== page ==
The squabble over waste-based biofuels contains a lesson for the Circular Economy

We have to decarbonise all forms of transport to reach net zero, but what happens when there aren’t enough low carbon fuels to go round? The EU’s upcoming ReFuelEU proposal to bring in a blending mandate for aviation biofuel is setting up an unfortunate competition between road and air transport for waste oils, the preferred raw materials in Europe for both biodiesel and sustainable aviation fuel (SAF). EWABA, the trade association for waste-based biodiesel producers, is fighting the proposed mandate on the grounds that ‘diverting waste feedstocks to aviation will result in a significant increase of GHG emissions in the EU’. But, equally importantly, a decision to implement the mandate may have implications for the circular economy as a whole.

The ReFuelEU proposal, aimed at cutting emissions in the aviation sector, will apply a staggered blending mandate for green jet fuel, with the percentage scaling up in five-year intervals, according to a recent report. EWABA has emphasised that most waste-based biodiesel technology is simpler and more efficient than SAF production, which requires complex, energy intensive technology. So waste biodiesel saves more carbon emissions than aviation fuel made from the same feedstock.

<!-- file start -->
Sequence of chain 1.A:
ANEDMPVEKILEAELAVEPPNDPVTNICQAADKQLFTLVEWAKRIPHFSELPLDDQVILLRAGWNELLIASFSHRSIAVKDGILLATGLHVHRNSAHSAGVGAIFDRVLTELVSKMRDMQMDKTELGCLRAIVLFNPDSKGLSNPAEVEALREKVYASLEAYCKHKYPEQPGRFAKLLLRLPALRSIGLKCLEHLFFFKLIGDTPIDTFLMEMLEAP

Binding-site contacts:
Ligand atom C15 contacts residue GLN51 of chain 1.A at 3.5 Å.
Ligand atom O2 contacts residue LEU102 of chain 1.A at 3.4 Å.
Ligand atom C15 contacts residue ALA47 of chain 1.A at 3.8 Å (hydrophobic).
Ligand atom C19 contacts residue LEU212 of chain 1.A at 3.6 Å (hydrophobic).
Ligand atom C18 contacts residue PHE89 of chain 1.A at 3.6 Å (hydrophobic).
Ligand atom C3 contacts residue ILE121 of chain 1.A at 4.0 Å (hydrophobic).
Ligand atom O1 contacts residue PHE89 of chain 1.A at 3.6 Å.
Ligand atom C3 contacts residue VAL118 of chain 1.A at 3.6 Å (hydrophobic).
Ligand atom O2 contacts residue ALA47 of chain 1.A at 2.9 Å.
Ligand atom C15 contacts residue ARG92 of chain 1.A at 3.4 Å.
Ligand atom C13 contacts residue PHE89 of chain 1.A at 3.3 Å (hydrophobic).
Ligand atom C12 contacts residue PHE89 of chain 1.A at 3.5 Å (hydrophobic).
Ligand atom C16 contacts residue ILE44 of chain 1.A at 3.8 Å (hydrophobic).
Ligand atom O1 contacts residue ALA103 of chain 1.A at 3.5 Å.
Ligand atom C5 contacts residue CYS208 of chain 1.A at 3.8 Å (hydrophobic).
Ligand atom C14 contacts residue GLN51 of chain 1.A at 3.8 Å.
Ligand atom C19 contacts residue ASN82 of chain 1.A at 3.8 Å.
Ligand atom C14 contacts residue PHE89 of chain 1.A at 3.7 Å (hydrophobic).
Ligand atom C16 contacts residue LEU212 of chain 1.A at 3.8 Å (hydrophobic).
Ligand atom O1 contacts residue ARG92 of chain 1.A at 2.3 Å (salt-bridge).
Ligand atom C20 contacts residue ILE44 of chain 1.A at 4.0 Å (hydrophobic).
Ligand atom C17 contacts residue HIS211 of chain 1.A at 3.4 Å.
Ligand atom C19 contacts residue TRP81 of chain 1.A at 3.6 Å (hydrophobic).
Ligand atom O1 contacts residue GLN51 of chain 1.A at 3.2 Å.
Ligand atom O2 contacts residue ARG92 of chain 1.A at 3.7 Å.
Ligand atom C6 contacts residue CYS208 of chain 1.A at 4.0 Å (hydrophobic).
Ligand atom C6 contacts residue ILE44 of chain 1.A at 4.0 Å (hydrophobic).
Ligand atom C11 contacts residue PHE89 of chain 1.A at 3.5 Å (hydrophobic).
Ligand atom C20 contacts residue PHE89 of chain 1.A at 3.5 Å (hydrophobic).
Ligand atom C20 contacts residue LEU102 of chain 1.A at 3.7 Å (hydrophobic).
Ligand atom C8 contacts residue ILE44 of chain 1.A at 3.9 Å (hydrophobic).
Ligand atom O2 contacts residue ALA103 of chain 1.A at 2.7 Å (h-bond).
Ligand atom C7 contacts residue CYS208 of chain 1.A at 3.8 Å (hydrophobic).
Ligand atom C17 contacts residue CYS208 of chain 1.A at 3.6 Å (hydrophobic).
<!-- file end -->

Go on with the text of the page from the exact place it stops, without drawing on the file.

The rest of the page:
But the focus should not solely be on immediate greenhouse gas savings. There needs to be some recognition for those who put in the investment to collect the waste in the first place. The biodiesel industry has set up local networks of companies collecting used cooking oil from factories, restaurants and neighbourhoods. Although the collectors will remain in business if their product is used for aviation fuel, the biodiesel companies that helped to set them up may not. Their problems will not go unnoticed in other sectors. 

These networks of waste collectors are models for the structures that will be needed to recycle ever larger quantities of used packaging and dismantle end-of-life appliances so their components can be reclaimed. Different sizes and types of companies are needed to transport and process a complex and often dirty mix of waste materials. Private sector investment will be required to get to scale. EU action to change the goal posts over waste oils could deter investment in other waste collection activities.  

Of course, renewable electricity is the ultimate low carbon transport fuel. But heavy road transport and long haul flights are both hard to electrify and will need liquid fuels for a long time.  So the argument is more about how to manage the transition to electrification. Regulators and governments have to introduce mandates, subsidies and taxes to bring about the circular and net zero economies. It is difficult to anticipate the unintended consequences of decisions on what to mandate or who to tax. But biodiesel producers have worked hard to build waste collection networks. It would set a damaging precedent for the circular economy if a new mandate for aviation biofuel both squandered greenhouse gas savings and crushed businesses.

Published: 25 March 21

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